Dog Trainers Turn Focus to Saving Shelter Dogs
Student volunteers spend time training shelter dogs to help increase adoption rates.
Posted: February 21, 2009, 5 a.m. EST
A national campaign launched by Animal Behavior College (ABC) in Los Angeles seeks to save the lives of shelter dogs by placing student volunteers in animal shelters to get canines trained and ready for adoption.
The vocational school for professional dog training instructors started the program "Students Saving Lives" as a way to help the millions of dogs who are surrendered to animal shelters each year by their owners. According to ABC, untreated behavior problems are a primary reason why dogs are sent back to the shelter and, for many, eventually euthanized.
In an effort to help reduce the number of surrendered and euthanized shelter dogs, ABC created a program that requires each of their dog training students to volunteer at least 10 hours at local animal shelters or rescue groups.
To date, about 2,000 ABC-certified dog trainers have donated more than 31,000 volunteer dog training hours to animal shelters and rescue groups throughout North America in an effort to help save the lives of animals. The dogs are taught basic obedience, and volunteers spend time correcting inappropriate behaviors.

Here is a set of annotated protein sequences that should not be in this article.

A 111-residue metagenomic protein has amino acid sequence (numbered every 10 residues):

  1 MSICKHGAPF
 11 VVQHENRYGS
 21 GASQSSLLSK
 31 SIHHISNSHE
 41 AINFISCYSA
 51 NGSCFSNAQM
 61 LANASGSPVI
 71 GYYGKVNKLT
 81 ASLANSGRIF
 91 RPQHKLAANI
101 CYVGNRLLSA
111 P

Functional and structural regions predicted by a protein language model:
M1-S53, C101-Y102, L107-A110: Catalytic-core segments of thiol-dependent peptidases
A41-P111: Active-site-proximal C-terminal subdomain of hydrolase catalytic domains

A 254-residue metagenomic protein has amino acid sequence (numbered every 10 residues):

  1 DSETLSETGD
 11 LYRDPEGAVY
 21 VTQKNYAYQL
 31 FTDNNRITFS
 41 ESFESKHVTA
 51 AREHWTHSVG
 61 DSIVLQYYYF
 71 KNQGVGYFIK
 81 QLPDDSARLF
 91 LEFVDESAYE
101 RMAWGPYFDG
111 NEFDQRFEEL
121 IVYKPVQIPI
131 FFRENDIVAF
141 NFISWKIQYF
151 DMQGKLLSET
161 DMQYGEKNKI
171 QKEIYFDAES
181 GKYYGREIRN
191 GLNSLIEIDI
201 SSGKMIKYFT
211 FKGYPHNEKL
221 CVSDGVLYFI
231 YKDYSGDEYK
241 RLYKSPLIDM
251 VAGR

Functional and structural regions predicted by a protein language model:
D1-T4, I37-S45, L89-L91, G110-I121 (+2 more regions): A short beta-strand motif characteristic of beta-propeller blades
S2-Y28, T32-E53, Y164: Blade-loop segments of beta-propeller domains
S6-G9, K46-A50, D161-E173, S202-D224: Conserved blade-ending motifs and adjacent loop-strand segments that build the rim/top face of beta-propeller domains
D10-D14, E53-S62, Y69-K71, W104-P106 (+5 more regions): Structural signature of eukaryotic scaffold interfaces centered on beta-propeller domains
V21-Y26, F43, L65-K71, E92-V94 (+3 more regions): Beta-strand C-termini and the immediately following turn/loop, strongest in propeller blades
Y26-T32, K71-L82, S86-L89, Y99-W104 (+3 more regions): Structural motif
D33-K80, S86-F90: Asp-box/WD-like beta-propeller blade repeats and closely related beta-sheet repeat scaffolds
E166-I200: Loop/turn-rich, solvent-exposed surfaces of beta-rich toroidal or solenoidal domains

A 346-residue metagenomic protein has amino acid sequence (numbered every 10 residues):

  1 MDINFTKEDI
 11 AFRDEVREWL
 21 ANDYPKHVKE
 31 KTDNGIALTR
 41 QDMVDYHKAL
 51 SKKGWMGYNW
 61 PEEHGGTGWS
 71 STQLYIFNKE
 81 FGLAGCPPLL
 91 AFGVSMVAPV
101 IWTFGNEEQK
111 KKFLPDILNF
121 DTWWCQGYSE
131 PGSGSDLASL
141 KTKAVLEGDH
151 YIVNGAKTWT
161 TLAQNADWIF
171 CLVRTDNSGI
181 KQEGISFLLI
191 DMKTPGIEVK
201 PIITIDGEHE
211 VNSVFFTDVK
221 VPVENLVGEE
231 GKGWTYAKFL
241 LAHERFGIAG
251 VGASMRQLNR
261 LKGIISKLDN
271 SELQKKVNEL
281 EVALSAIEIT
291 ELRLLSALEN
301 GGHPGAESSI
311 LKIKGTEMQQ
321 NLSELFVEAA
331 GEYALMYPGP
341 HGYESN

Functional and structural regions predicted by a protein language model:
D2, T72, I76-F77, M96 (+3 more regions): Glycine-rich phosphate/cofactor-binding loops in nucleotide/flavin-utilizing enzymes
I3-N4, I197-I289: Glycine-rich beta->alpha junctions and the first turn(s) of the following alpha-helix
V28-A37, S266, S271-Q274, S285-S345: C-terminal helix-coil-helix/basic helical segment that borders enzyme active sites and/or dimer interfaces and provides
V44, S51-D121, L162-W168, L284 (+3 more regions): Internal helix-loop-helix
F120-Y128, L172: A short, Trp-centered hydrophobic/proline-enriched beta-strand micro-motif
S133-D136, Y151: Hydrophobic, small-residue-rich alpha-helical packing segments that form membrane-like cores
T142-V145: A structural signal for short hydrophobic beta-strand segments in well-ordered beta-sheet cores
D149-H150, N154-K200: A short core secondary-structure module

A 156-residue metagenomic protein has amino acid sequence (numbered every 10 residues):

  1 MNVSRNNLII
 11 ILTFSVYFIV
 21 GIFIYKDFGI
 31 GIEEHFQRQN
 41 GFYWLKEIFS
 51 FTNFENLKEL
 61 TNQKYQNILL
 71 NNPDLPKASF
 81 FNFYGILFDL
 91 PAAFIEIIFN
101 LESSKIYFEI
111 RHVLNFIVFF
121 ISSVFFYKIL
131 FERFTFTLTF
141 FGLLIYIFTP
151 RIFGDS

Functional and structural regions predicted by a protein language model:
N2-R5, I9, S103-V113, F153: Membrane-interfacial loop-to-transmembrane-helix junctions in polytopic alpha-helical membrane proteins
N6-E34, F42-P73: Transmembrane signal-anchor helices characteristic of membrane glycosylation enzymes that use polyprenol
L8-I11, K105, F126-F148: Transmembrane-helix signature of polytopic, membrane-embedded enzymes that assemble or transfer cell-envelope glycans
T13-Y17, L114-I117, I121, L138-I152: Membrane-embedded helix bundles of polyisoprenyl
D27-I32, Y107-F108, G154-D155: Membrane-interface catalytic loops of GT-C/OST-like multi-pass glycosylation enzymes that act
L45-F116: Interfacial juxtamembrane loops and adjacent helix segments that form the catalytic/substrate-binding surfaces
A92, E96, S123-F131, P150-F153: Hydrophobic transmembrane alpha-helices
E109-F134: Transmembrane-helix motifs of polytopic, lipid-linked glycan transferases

Debbie Kendrick, vice president of ABC and creator of Students Saving Lives, said the program has helped countless dogs who were days away from euthanasia get placed into loving, permanent homes. When a dog is well-trained, that dog is more likely to be noticed at a shelter and adopted. Once home, the dog is less likely to have behavior problems, which often result in the dog being returned to the shelter.
In turn, the program also can be rewarding for the ABC trainer, said Shelly Levin, marketing representative. When students go into these rescues and shelters, they're often offered a permanent job.
"It's a perfect place to network because not only are they working with dogs, but they're meeting families who are coming in to adopt dogs," Levin said.
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